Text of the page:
James is the chair of the Standards Australia IT-269 committee responsible for IEC Electrotechnical and Electrotechnology Smart City Systems.
He is also the IEC Smart City Systems Head of Delegation for Australia and convenor of a recently established international global advisory group that scans, tracks and maps the impact of technology and megatrends on cities as they transform to become smarter more sustainable cities.
James has more than two decades of experience successfully leading service transformations in the UK, Europe and Australia. Examples include a secure guest Wi-Fi global service (eduroam), unified collaboration platforms, collaborative storage, cyber security and professional services.
In 2020, James founded Smart Footprints a carbon neutral consulting, advisory and managed services company bringing together Internet and Data expertise and applying this to Smart Sustainable Cities. The aim being to develop and adopt “smart” standards that can meaningfully progress a much-needed transition in the way we work, rest and play in a sustainable way.
James is an active volunteer with interests in extending smart city practices to be inclusive, especially to support the vulnerable such as the poor, homeless and refugees and in the use of technology and systems to accelerate the recovery of our natural environment for all living creatures for future generations.
When and why did you become involved in standards development?
I attended the first Smart Cities Committee meeting at Standards Australia’s offices in Sydney in 2019. I was curious to know more about Smart cities because Australia is one of the most urbanised populations globally and had the opportunity to utilise smart technology and sustainability in new and innovative ways. The development of smart cities is complex one that started in the mid 2010’s. It involves multiple process and technology-based standards and requires considerable coordination. The market is a moving target and involves three tiers of government, including many LGAs in a single city. My involvement was to support the opportunity to make a positive difference to support community wellbeing, economic prosperity and corporate social responsibility outcomes and impacts.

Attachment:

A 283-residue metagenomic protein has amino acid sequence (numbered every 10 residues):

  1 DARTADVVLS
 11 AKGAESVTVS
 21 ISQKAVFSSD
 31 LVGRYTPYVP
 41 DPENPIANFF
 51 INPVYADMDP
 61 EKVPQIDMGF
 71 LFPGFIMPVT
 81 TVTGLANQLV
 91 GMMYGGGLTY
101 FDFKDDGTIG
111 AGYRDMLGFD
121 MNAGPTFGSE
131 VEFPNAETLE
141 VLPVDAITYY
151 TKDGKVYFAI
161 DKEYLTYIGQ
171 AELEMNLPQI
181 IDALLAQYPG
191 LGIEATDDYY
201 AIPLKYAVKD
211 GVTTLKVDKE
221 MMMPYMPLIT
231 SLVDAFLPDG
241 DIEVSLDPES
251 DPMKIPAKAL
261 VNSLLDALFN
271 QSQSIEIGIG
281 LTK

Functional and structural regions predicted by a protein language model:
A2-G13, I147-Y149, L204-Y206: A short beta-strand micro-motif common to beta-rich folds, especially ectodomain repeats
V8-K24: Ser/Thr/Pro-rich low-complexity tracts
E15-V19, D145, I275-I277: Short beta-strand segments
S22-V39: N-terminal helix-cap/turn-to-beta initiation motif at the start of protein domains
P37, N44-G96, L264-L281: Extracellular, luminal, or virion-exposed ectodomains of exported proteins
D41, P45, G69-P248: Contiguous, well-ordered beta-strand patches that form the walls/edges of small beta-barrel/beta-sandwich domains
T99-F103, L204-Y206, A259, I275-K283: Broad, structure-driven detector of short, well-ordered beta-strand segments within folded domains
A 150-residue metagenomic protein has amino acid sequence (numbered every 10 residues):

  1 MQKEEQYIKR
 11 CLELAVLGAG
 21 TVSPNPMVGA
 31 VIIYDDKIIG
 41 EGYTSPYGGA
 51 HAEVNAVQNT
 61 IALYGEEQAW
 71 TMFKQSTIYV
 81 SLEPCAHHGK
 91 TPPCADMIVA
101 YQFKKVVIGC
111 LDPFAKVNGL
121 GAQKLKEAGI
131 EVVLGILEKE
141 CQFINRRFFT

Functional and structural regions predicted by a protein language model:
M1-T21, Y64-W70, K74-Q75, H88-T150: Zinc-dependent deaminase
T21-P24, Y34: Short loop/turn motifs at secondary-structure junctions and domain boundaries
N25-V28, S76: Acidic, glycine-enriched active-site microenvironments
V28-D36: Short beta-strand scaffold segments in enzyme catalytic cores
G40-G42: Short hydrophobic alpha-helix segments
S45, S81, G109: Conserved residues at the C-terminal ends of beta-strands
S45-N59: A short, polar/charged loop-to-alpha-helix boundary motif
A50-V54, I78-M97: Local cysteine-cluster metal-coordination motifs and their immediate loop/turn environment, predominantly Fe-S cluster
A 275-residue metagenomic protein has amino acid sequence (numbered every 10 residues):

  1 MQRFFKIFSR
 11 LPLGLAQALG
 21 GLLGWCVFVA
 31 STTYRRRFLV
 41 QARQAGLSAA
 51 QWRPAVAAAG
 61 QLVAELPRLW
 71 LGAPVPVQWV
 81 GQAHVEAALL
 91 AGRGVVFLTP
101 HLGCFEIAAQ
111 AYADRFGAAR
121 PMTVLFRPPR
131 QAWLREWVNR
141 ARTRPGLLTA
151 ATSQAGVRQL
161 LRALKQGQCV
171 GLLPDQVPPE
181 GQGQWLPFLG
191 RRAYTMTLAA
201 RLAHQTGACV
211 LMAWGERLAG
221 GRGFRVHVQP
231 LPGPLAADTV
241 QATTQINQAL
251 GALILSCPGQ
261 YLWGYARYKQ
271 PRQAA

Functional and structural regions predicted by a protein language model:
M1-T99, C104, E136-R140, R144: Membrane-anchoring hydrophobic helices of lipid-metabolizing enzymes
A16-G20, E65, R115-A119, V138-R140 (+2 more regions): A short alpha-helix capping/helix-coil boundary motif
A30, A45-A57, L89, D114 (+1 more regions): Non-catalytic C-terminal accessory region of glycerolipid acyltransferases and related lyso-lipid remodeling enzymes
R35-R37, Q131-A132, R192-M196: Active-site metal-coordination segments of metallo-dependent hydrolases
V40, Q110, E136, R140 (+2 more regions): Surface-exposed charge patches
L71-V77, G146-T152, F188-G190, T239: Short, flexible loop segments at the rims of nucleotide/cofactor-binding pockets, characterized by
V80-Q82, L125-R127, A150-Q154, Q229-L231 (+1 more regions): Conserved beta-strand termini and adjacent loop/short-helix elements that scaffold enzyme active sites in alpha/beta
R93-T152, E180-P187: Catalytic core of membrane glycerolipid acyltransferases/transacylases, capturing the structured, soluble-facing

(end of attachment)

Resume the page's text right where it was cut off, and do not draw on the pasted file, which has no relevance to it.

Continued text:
How do standards impact and interact with your industry?
Smart Campuses in Higher Education are great examples of how universities transform to create a sustainable personalised student experience. Unfortunately, when students step off campus, that experience is often degraded. Cities and Universities can work together to accelerate efficient procurement practices with best practice governance, planning and implementation to secure expected benefits for the short and long term.
Why is access to standards important?
Standards provide industry and start-up investment with certainty to scale new solutions and for consumers to have confidence in purchasing. Standards also reduce duplication of effort and waste. Smart Cities standards development is unique in bringing an ecosystem of representative experts to solve significant issues and exploit new opportunities nationally and globally. Whether it is standardising digital twin, IoT and geospatial planning to sustainable building development and integrated building and digital service systems to interoperable privacy-controlled data to improve our lives, work and play.
What is the future of standardisation in your area of work?
Smart city standards need even greater coordination across standards bodies from the IEC, ISO, ITU and UN. They are growing in working group size and effort, leading to degrees of overlap. Standards need a visionary narrative at the national level that goes beyond a technology or data niche. Standards need to be more modular so that cities can plug practices together to be fit for purpose to their unique context, wants, needs and capabilities. Standards will be less of an aspirational one size fits all, more so a playbook of practice built on an open, interoperable, secure and trusted data platform. I hope that standards be less tech and more sustainable and human and community-centric as cities are defined ultimately by their people, security, needs, and wants.